Effects of MCH on the survival and maintenance of midbrain dopamine neurons. (A) Methodology used to assess the effect of MCH on primary midbrain dopaminergic neurons. Primary midbrains containing the SN pars compacta (SNpc) and VTA were prepared from postnatal day 1 mice, and the cultures were treated with MCH with or without TC-MCH7c (MCH receptor type 1 antagonist) 5 days after plating. (B and C) Phase contrast images (B) and the number of dopaminergic neurons (C) in the control, MCH-, and MCH+TC-MCH7c-treated midbrain dopamine neurons (n = 3 per group). (D) Immunostaining for the neuronal markers TUJ-1 and MAP-2 in MCH- and MCH + TC-MCH7c-treated dopaminergic neurons. (E) Number of dopaminergic neurons among midbrain dopaminergic neurons treated with different concentrations (n = 5 per group). (F) qRT-PCR analysis of dopaminergic neuronal markers in control and MCH-treated dopaminergic neurons (n = 3 per group). (G) qRT-PCR analysis of dopaminergic neuronal markers in dopaminergic neurons treated with different concentrations of MCH (n = 3 per group). Scale bar, 100 μm. Data are expressed as mean ± SEM. * P < 0.05, ** P < 0.01, and *** P < 0.001 vs. control group; ††† P < 0.001 vs. MCH group in one-way ANOVA followed by a Newman-Keuls test (C, E, and G) or Student’s t test (F). (GIF 112 kb)

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High Resolution Image (TIFF 3292 kb)
12035_2016_258_Fig9_ESM.gif (16 kb)
Supplemental Figure 3

Effect of MCH on body weight and food intake. (A) Changes in body weight of control, MCH, AP, and AP+TC-MCH7c groups at the end of the experiment (day 12) (n=3 per group). (B) Total weight gain and total food intake were examined for 4 weeks in synuclein A53T Tg mice (n = 3 per group). Data are expressed as mean ± SEM. Statistical comparisons were made by one-way ANOVA or Student’s t-test. (GIF 15 kb)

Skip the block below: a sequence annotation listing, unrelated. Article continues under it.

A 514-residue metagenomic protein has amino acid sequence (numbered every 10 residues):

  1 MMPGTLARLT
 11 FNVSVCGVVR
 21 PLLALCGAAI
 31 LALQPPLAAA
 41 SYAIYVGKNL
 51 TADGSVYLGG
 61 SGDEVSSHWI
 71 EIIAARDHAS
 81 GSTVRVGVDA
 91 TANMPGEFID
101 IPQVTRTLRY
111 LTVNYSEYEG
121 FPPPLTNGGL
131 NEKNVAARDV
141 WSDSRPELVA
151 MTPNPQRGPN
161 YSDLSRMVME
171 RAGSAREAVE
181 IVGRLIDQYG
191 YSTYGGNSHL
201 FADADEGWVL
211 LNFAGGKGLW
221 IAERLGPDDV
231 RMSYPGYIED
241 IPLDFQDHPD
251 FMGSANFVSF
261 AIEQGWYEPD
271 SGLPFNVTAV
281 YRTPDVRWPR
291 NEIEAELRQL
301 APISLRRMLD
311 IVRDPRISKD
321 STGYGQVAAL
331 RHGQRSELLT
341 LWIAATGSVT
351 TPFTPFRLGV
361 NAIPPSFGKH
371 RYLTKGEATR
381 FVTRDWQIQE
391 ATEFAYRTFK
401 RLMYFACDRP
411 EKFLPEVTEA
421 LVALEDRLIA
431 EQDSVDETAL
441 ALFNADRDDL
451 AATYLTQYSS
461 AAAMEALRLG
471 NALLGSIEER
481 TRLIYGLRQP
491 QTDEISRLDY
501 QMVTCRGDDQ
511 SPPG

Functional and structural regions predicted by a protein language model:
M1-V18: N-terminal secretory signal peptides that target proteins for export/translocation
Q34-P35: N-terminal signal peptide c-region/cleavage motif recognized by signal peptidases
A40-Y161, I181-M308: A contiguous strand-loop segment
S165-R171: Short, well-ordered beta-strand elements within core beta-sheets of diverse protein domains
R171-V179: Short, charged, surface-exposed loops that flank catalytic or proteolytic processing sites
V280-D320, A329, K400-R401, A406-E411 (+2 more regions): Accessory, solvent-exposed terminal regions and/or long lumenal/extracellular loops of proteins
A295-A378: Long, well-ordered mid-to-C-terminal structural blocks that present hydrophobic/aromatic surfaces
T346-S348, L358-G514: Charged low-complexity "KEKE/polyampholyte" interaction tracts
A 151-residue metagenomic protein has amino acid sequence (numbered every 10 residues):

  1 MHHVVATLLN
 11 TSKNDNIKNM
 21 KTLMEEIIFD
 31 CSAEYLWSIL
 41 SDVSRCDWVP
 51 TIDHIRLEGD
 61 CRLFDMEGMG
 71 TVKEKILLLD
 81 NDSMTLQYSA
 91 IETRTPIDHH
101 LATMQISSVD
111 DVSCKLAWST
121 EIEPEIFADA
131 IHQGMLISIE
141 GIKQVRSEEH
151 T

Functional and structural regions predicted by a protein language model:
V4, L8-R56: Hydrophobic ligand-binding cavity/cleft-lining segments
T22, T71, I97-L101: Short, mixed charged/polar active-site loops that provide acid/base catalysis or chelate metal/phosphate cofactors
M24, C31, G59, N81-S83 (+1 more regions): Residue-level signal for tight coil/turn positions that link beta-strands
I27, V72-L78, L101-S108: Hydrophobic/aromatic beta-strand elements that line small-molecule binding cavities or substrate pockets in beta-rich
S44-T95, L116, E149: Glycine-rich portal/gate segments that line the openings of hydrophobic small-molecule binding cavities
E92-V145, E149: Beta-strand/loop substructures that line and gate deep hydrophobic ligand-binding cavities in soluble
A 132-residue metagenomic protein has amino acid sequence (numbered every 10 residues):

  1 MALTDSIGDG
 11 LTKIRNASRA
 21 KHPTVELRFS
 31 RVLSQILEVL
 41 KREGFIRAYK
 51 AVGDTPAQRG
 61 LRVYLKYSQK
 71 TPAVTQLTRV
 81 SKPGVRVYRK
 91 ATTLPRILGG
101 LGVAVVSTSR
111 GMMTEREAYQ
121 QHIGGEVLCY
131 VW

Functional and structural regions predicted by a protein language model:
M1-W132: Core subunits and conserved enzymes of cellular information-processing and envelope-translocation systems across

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High Resolution Image (TIFF 408 kb)
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Supplemental Figure 4

Neuroprotective effects of MCH treatment in differentiated SH-SY5Y cells. (A) Cell death induced by 6-OHDA (100 μM) was prevented after 50 or 100 nM MCH treatment. (B-D) Increased levels of pp38 and pIκBα after 6-OHDA administration were diminished after 100 nM MCH treatment (n = 4 per group). Data represent the mean ± SEM. ** P < 0.01, *** P < 0.001 vs. control group, ## P < 0.01, ### P < 0.001 vs. 6-OHDA group via one-way ANOVA followed by Newman-Keuls test. (GIF 35 kb)

12035_2016_258_MOESM4_ESM.tif (1007 kb)
High Resolution Image (TIFF 1007 kb)


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Copyright information

© Springer Science+Business Media New York 2016

Authors and Affiliations

  • Ji-Yeun Park
    • 1
    • 2
  • Seung-Nam Kim
    • 1
    • 3
  • Junsang Yoo
    • 4
  • Jaehwan Jang
    • 1
  • Ahreum Lee
    • 1
    • 5
  • Ju-Young Oh
    • 1
    • 5
  • Hongwon Kim
    • 4
  • Seung Tack Oh
    • 4
  • Seong-Uk Park
    • 1
    • 6
  • Jongpil Kim
    • 4
  • Hi-Joon Park
    • 1
    • 5
  • Songhee Jeon
    • 7
  1. 1.Integrative Parkinson’s Disease Research Group, Acupuncture & Meridian Science Research CenterKyung Hee UniversitySeoulRepublic of Korea
  2. 2.College of Korean MedicineDaejeon UniversityDaejeonRepublic of Korea
  3. 3.Department of Meridian and AcupointDongguk UniversityGoyang-siRepublic of Korea
  4. 4.Department of Biomedical EngineeringDongguk UniversitySeoulRepublic of Korea
  5. 5.Department of Korean Medical Science, Graduate School of Korean MedicineKyung Hee UniversitySeoulRepublic of Korea
  6. 6.Stroke and Neurological Disorders CenterKyung Hee University Hospital at GangdongSeoulRepublic of Korea
  7. 7.Department of Biomedical Sciences, Center for Creative Biomedical ScientistsChonnam National UniversityGwangjuRepublic of Korea